Presenting the Evidence for Patent Eligibility Reform: Part I – Consensus from Patent Law Experts

Patent eligibility law in the United States is in a state of disarray that has led to inconsistent case decisions, deep uncertainty in the innovative, investment and legal communities, and unpredictable outcomes in patent prosecution and litigation. These facts have been extensively documented in multiple sources, including: the statements of all 12 active judges of the nation’s only patent court, the U.S. Court of Appeals for the Federal Circuit (confirmed prior to October 2021); the findings and reports of the Executive branch across all recent Administrations; the bi-partisan conclusions of Congressional committees; a robust body of academic studies; and at least forty separate witness statements at the 2019 hearings on this issue before the Senate Committee on the Judiciary Subcommittee on IP, including statements from advocates that oppose Section 101 reforms.

With Congress and Courts at Standstill, IPWatchdog LIVE 2022 Panel Says Upcoming ‘Action’ on 101 Will Be at USPTO

During a session titled “Politics, Policy and Legislation” on Monday at IPWatchdog LIVE 2022, three panelists who have each played a role in shaping patent law over the years discussed recent developments in patent eligibility reform, and congressional interest in so-called patent thickets being fueled by continuation patents and other topics.

Call for Amici: Whatever You Think of In re Killian, Patent Owners Deserve Clarity

[Editor’s Note: Bud Mathis is counsel for Killian]. The average attorney reading the recent opinion penned by Judge Chen and joined by Judges Taranto and Clevenger in In re Killian (Appeal 21-2113) might agree with Judge Chen’s conclusion that, “[w]hile there are close cases under the Alice/Mayo standard, the ’042 application does not present such a close case[.]” To this statement, I, Killian’s counsel, respond that, every time any claim comes close, the Federal Circuit engages in a predictable fiction in which the court: (1) announces that a claim is directed to “a something” described in such a broad and vague manner that “the something” barely resembles the claim at issue, (2) declares that “the something” that barely resembles the claim at issue is “abstract” based on no evidence or analysis, and then (3) declares that the remaining claim limitations lack an inventive concept.

Eliminating the Jargon: An Alternative Proposal for Section 101 Reform

On August 3, Senator Thom Tillis (R-NC) introduced the Patent Eligibility Restoration Act of 2022, S.4734, which would amend the U.S. Patent Act to clarify the patent eligibility of certain technologies under 35 U.S.C. Section 101. Few would disagree that the current state of eligibility jurisprudence is in “abysmal shambles”, and recognizing that U.S. eligibility law needs changing comes from both side of the aisle, as Senator Chris Coons (D-DE) has long questioned the court-made exceptions to patent eligibility….. I have extensively followed the developments of 101 jurisprudence in the courts and the efforts of those in Congress to enact statutory changes to Section 101. In so doing, I have contemplated how Section 101 could be improved, and thus my proposal regarding how to revise the statutory language follows.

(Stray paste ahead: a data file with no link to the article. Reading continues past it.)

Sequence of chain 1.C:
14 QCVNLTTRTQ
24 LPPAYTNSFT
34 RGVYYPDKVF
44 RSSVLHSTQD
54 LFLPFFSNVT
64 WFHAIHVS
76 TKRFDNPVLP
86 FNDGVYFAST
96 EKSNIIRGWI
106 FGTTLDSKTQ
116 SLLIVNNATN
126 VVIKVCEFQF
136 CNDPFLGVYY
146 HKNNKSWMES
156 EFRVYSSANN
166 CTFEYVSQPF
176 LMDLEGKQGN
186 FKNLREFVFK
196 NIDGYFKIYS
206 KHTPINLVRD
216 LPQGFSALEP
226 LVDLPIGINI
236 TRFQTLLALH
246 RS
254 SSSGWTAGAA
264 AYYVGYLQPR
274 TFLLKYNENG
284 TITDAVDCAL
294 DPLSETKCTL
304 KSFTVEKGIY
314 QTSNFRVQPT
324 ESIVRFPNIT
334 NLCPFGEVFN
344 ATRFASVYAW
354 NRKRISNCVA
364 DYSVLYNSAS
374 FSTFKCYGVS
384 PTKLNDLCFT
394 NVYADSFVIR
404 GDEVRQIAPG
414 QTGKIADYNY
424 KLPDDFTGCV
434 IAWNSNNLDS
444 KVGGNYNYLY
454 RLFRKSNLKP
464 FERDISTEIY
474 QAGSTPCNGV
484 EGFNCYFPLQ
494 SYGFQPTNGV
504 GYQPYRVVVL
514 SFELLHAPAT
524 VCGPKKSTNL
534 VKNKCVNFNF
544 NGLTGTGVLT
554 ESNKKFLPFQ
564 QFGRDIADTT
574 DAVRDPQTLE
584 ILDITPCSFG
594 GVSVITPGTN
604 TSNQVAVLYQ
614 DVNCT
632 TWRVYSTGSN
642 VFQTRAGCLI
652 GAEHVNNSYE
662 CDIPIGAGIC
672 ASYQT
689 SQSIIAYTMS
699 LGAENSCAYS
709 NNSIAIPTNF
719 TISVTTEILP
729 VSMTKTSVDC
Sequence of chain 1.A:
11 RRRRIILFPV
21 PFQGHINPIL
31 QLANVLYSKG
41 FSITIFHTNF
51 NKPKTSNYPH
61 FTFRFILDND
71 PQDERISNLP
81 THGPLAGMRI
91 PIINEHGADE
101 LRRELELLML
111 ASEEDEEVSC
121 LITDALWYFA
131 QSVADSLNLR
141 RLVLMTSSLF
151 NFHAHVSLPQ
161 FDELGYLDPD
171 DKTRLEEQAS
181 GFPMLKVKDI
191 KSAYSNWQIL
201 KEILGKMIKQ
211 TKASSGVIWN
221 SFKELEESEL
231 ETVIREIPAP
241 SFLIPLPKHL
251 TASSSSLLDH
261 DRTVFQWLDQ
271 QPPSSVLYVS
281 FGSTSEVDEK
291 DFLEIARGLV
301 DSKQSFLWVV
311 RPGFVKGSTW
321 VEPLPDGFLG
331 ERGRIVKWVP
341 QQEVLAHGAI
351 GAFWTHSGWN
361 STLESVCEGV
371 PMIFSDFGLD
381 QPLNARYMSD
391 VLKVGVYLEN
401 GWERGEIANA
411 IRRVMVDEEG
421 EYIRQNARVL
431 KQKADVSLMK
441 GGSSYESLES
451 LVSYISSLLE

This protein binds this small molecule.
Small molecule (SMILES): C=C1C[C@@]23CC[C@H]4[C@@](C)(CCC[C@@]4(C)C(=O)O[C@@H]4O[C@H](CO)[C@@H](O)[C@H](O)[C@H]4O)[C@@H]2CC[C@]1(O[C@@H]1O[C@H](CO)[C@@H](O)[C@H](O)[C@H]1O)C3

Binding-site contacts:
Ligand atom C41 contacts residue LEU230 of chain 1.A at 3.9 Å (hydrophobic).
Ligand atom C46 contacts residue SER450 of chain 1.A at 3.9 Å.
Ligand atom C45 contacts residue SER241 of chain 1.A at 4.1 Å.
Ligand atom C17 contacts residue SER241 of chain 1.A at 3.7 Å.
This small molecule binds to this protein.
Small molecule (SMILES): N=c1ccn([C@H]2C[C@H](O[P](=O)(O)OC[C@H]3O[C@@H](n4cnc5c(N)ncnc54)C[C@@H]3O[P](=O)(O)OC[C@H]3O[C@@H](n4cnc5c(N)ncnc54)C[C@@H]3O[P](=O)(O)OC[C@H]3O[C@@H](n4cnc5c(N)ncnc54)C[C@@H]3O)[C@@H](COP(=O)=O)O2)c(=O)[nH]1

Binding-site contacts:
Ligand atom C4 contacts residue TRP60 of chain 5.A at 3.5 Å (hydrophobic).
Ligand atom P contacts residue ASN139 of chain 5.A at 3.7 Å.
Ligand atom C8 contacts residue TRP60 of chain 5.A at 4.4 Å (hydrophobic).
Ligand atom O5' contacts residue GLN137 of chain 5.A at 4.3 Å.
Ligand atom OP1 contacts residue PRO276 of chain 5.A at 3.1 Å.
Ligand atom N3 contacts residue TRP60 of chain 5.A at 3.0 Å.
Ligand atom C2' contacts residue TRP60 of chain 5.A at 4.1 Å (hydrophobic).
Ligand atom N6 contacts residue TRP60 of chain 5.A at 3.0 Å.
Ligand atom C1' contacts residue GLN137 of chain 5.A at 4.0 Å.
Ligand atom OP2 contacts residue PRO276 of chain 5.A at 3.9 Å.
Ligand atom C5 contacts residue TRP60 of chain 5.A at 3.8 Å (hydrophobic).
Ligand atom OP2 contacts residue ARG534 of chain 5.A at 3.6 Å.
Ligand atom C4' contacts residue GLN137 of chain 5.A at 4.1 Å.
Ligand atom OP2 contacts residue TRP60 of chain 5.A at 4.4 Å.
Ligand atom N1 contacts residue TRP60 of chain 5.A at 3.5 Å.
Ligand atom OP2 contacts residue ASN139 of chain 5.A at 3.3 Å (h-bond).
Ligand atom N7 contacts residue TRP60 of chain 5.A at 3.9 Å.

Tillis Addresses Criticism of His Eligibility Reform Bill, Warns WD of TX Not to Backtrack on Standing Order

Senator Thom Tillis (R-NC) has been perhaps the most active and passionate Congress person when it comes to intellectual property (IP) rights, and patents specifically, in recent history. In early August, he released the first draft of the Patent Eligibility Restoration Act of 2022, which if enacted would abrogate the Supreme Court’s decisions in Ass’n for Molecular Pathology v. Myriad Genetics, Inc., 133 S.Ct. 2107 (2013) and Mayo Collaborative Services v. Prometheus Laboratories, Inc., 132 S.Ct. 1289 (2012). He has also been closely involved with oversight of the U.S. Patent and Trademark Office (USPTO) on topics such as patent quality and has written numerous letters to the Biden Administration on issues including the waiver of IP obligations under the Trade-Related Aspects of Intellectual Property Rights (TRIPS) Agreement, the theft of U.S. IP by Chinese companies, and more. While he seemed fairly exasperated by the end of his last attempt at eligibility reform in 2019, he explains below that the Supreme Court’s refusal to fix the problem by denying the American Axle case inspired him to revive his efforts.